Wemyss would have been completely surprised had newly promoted Brigadier General Thomas Sumter’s subordinates listened to him. Sumter was convinced the British and Loyalists would not conduct a night attack, probably because he knew of Cornwallis’ order forbidding it. Colonels Thomas Taylor and Richard Winn weren’t so sure. While Sumter lounged in his tent that evening and eventually turned in for the night, Taylor and Winn pushed out extra pickets, rehearsed alerts where their men moved from their bed rolls to formation, and even had their men sleep next to their loaded muskets and rifles. Taylor specifically built up his campfires, then deliberately had his men sleep away from them in the woods. The men grumbled, but the preparations paid off.

When the first picket fired at the approaching British and Loyalists, the only Patriot who acted surprised was Sumter. Half-dressed and barely awake, Sumter took off for the riverbank, assuming he had been surprised and defeated just as he had at Fishing Creek in August, where only his quick escape and nimbleness in the saddle prevented his capture. Sumter’s men, however, were prepared.

Winn and Taylor’s men formed up along a fence at the edge of the wood line just outside of the firelight. Upon receiving fire from the pickets, Wemyss immediately charged with his dragoons and ordered the infantry to follow up as fast as they could. As soon as the horsemen entered the circle of firelight, the Patriots unleashed a devastating volley which brought down at least twenty dragoons, including Wemyss. Command of the British and Loyalists fell to a lieutenant in the 63rd who ordered a bayonet assault with the remaining dismounted dragoons and the regular infantry. But they too met the same fate as the previous charge as soon as they entered the fire light. (As anyone who has been to CTC can tell you: never follow the blinking yellow lights.) Nevertheless, the 63rd decided to make a fight of it. With the bayonet assault stymied by the fence, the 63rd reformed and traded volleys with the Patriots in the woods. The British seemed to have the upper hand until the patriot companies from Col. Edward Lacey’s outlying camp converged on the fire fight and began firing into the flank of British formation. The Battle of Fishdam Ford lasted only twenty minutes before the British and Loyalists broke.

The Patriots, satisfied in a job well done, went back to sleep.

About two hours after sun rise, Sumter returned to find the captured British and loyalist wounded around the camp fires, guarded only by one of his sergeants major. Sumter paroled the prisoners, including Wemyss, and told them to spread the tale of the British defeat. Despite fleeing at first contact and not participating in the Battle of Fishdam Ford in any capacity whatsoever, Sumter declared he had won a great victory over not just Loyalists, but British regulars. Sumter’s command swelled to over a thousand once the news of the victory spread through the countryside.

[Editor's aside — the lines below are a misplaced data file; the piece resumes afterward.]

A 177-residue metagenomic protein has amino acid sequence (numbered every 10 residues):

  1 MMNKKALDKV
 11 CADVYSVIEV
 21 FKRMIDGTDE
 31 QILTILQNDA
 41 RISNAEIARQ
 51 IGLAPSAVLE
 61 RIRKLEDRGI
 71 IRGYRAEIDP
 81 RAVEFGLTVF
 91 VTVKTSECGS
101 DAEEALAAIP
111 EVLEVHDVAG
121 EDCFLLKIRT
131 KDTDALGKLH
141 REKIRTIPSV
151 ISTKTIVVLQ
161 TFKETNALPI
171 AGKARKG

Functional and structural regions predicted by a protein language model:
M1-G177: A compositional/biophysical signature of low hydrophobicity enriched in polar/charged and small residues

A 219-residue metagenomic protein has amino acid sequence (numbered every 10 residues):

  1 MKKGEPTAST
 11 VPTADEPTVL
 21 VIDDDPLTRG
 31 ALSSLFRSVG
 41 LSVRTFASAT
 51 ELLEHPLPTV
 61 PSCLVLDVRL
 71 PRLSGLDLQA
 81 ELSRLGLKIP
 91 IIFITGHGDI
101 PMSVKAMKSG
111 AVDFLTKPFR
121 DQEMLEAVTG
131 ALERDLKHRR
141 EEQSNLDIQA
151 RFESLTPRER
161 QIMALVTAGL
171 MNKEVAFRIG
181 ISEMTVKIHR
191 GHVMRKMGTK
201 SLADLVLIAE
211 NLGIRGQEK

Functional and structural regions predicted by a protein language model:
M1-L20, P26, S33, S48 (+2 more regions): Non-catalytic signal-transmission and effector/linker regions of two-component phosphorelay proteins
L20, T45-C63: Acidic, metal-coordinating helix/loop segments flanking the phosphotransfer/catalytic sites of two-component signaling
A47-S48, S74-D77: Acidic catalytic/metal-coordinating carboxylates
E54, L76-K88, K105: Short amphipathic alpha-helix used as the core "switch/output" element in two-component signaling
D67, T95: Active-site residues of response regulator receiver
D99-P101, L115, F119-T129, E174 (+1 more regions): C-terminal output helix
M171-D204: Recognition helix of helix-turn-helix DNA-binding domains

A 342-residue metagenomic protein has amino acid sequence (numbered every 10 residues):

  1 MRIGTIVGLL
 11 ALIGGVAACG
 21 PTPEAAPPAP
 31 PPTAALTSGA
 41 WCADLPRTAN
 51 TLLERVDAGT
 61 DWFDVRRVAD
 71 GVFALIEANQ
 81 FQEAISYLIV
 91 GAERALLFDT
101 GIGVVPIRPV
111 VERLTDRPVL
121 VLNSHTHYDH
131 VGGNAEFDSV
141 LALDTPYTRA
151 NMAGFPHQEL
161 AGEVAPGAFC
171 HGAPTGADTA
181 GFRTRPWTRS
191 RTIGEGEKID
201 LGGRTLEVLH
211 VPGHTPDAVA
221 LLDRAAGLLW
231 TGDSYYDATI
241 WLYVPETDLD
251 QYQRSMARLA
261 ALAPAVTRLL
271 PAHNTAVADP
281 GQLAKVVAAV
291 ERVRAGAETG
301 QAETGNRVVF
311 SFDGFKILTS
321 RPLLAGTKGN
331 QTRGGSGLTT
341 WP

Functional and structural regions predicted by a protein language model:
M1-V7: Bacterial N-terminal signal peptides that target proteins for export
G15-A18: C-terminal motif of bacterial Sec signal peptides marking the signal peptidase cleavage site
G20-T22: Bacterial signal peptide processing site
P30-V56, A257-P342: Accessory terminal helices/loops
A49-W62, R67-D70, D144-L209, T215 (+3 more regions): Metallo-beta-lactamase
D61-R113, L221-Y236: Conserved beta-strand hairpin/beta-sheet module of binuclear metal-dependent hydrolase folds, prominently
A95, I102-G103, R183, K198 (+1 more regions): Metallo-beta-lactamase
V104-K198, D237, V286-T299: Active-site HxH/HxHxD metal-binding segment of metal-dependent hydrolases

Though Sumter had a slightly toxic and abrasive leadership style, his subordinates for the most part didn’t seem to mind, or didn’t mind enough to not fight for him. Some of his subordinate regimental commanders came and went when they wanted, but Sumter stalwarts such as Taylor and Winn stayed with him throughout the war. They managed and mitigated Sumter’s peculiar leadership style, and recognized that despite his flaws, Sumter’s charisma and energy were necessary to continue the fight for South Carolina. Lacey, Taylor, and Winn fully credited Sumter with the victory at Fishdam Ford, even though the victory was through their and their men’s efforts alone.

Cornwallis was furious with Wemyss’ loss at Fishdam Ford. First Ferguson and now Wemyss – Cornwallis was running out of trusted and competent subordinates. He recalled Banastre Tarleton from his hunt for Francis Marion in the swamps along the Santee River to defeat Sumter. Cornwallis feared Sumter would seize Ninety Six, one of the few remaining loyalist strongholds in the south. Cornwallis would never be able to subdue the South without Ninety Six. Finally, the Battle of Fishdam Ford and the unsuccessful attempts to capture Marion forced Cornwallis to withdraw his main army from North Carolina back into South Carolina to secure enough supplies to feed his men through the winter. The sodden British camp at Winnsborough during the winter of 1780 has been compared in misery to Washington’s camp at Valley Forge three years earlier in 1777.

The Third Partition

Toward the end of the Age of Enlightenment, the game changed. Though Enlightenment principles were celebrated in the salons of Europe, the aristocracy and their power structures were too entrenched to torment radical change. It took the revolt by Britain’s thirteen North American colonies, an ocean away from the Empire’s power base in England, to show that governance by Enlightenment ideals was possible. It also took a little over a decade of war and a failed experiment called the Articles of Confederation, before the disciples of the Enlightenment could look upon the countries of the world for a success story. The American Revolution, the adoption of the US Constitution, and the impending inclusion of amendments protecting individual rights sent shock waves throughout the world where small aristocracies still held most of the power. Just the idea that all men are equal in the eyes of the law was a radical notion that directly resulted in bloody revolution in many countries. America’s “Life, Liberty, and the Pursuit of Happiness” not only inspired the “Liberty, Equality, and Fraternity” in France, but also the “For Our Freedom and Yours” of Poland. But whereas France’s revolution devolved into an internal bloodbath, Poland’s was relatively peaceful, at least internally.